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Thread: There’s only two kinds of people in the world: Johnsons and shits. Which kind’re you?

  1. ThaneBenson Guest

    There’s only two kinds of people in the world: Johnsons and shits. Which kind’re you?

    I’ve often thought of Alan Moore as the creepy, twisted Santa Claus of the comic book world—and not just because of the beard. He’s given the industry many gifts to the industry over the years. One great boon to comics that can be traced back to Mr. Moore is the origination of DC’s Vertigo imprint, one of the finest mature audience comic book publishers in American comics today.

    In 1983, Alan Moore was recruited by DC to write SWAMP THING. Moore took what was essential a B-list formulaic horror comic and transformed it into high art, pushing the boundaries of what was acceptable in mainstream American comic books. Instead of censoring the adult content Moore was introducing into the book, DC took the high road and made history by dropping the Comics Code Authority seal of approval and embracing the idea that the comic was intended for mature audiences. The success of SWAMP THING lead to other mature audience books such as DOOM PATROL, ANIMAL MAN, HELLBLAZER, and SANDMAN, arguably the most critically acclaimed mature audience comic book of all time. The critical and commercial success of SANDMAN directly resulted in DC launching Vertigo as an independent imprint for adult content comic books in 1993.

    Throughout the years Vertigo has continued to push the envelope, experimenting with form and content. But some experiments are destine to fail, financially speaking anyway, and many Vertigo miniseries come and go without making much impact and they often launch ongoing series and them cancel them within a couple of years. So invariably the bargain bins in comic stores are stocked with Vertigo titles that, for what ever reason, didn’t catch on with readers. One quality Vertigo title that got the axe before its time is OUTLAW NATION.

    I suspect OUTLAW NATION owes its origin to the success of Garth Ennis and Steve Dillon’s PREACHER. PREACHER was Vertigo’s second big success following SANDMAN. While both series could be described as epic, they couldn’t be more different. SANDMAN is a refined intellectual odyssey built on an exploration of myth and humanity. PREACHER is more of a shotgun blast to the face of extreme violence, outrageous sex, piercing social commentary, and savage humor. In 2001, as PREACHER wrapped up its acclaimed run, Vertigo reloaded the shotgun and took aim at another hit with OUTLAW NATION.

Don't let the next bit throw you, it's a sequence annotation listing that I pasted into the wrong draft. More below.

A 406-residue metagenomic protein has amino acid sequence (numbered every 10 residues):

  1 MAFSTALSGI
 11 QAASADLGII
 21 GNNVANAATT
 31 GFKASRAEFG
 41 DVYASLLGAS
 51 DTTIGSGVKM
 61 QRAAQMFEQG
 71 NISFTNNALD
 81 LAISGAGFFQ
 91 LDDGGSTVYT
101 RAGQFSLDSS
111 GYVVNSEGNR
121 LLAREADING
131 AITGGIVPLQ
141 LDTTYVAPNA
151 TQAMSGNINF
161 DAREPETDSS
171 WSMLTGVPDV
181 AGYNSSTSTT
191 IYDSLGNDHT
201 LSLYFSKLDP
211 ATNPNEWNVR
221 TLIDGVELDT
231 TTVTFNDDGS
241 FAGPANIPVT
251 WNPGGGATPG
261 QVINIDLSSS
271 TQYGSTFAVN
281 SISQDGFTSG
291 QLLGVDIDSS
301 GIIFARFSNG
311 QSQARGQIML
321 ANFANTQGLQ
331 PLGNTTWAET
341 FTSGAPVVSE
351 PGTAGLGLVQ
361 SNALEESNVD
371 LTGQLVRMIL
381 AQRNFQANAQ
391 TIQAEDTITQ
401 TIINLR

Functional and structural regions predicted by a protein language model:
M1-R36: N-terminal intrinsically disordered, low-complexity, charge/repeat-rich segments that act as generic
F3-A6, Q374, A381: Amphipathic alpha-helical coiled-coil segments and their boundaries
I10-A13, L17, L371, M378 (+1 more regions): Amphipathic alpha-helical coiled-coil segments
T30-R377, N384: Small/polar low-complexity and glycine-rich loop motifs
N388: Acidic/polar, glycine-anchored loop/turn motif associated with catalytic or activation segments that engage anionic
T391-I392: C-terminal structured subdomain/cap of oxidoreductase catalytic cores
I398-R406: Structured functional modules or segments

OUTLAW NATION is written by veteran comic scribe Jamie Delano, best know for his work on HELLBLAZER, and features art by Goran Parlov and Goran Sudzuka. The series is generously peppered with PREACHER-sized portions of violence, sex, social commentary, and humor. The covers also boast striking paintings by Glen Fabry, the same man who graced the covers of PREACHER for its entire 66-issue run. And while all this may make it sound like a carbon copy of PREACHER, OUTLAW NATION is actually something completely unique.

    Originally titled THE GREAT SATAN, OUTLAW NATION is the saga of the Johnson family, an American dynasty of near-immortal outlaw heroes. The series is a meandering but captivating road trip of a story that exposes the dark side of the American dream through an exploration of the myths and pulp legends of this nation.

    At the heart of the story is the appropriately named “Story” Johnson. He’s a pulp novelist who returns to the US after a self-imposed exile of 25 years only to discover his mad father, the powerful but frail Asa Arizona, is hunting down the Johnson kin to drain them of their blood and the precious longevity it contains.

    Delano keeps the plot moving forward at a very satisfying pace from issue to issue, introducing a host of interesting characters in entertaining situations. We are just given shreds of flashbacks scattered here and there to explain the back story. But over the course of several issues we come to know the Johnson family and the prominent role they have played in this country’s folk history, from frontiersmen days, through the Wild West, to the counter-culture of the 1960’s and the modern militia movements of today.

    The Johnsons become a metaphor for integrity and righteousness in the face of a world of greed and cowardice. The character John Law sums it up when he’s giving advice to a troubled young man. “Son, there’s only two kinds of people in the world: Johnsons and shits. You have to ask yourself, which kind’re you?”

    OUTLAW NATION was probably intended to have a PREACHER length run of about 66 issues to tell its full story. But it was not to be. OUTLAW NATION is a sophisticated and entertaining story that ranks among the best Vertigo has ever published and it boasts consistent clean, competent art throughout. However, the series sales did not justify continuation and it was capped at 19 issues. The writing must have been on the wall a few months prior, because starting with issue 17, the intricate plot threads are either dropped or conveniently tied up in short order. The final issue is a mad dash to reach an ending that is so clumsy and unsatisfying that it’s almost laughable. But thinking back on how incredible this comic was, I’m more incline to weep at its untimely demise.

    It’s almost a betrayal to read something so good that ends so poorly. Story Johnson perhaps put it best himself in one of his meta riffs on storytelling: “Stories are bad medicine. They suck you in with plot and character only to disappoint you at the end.”
    Attached Thumbnails Outlaw Nation.jpg   images-1.jpeg   images-2.jpeg   images-3.jpeg   images.jpeg  

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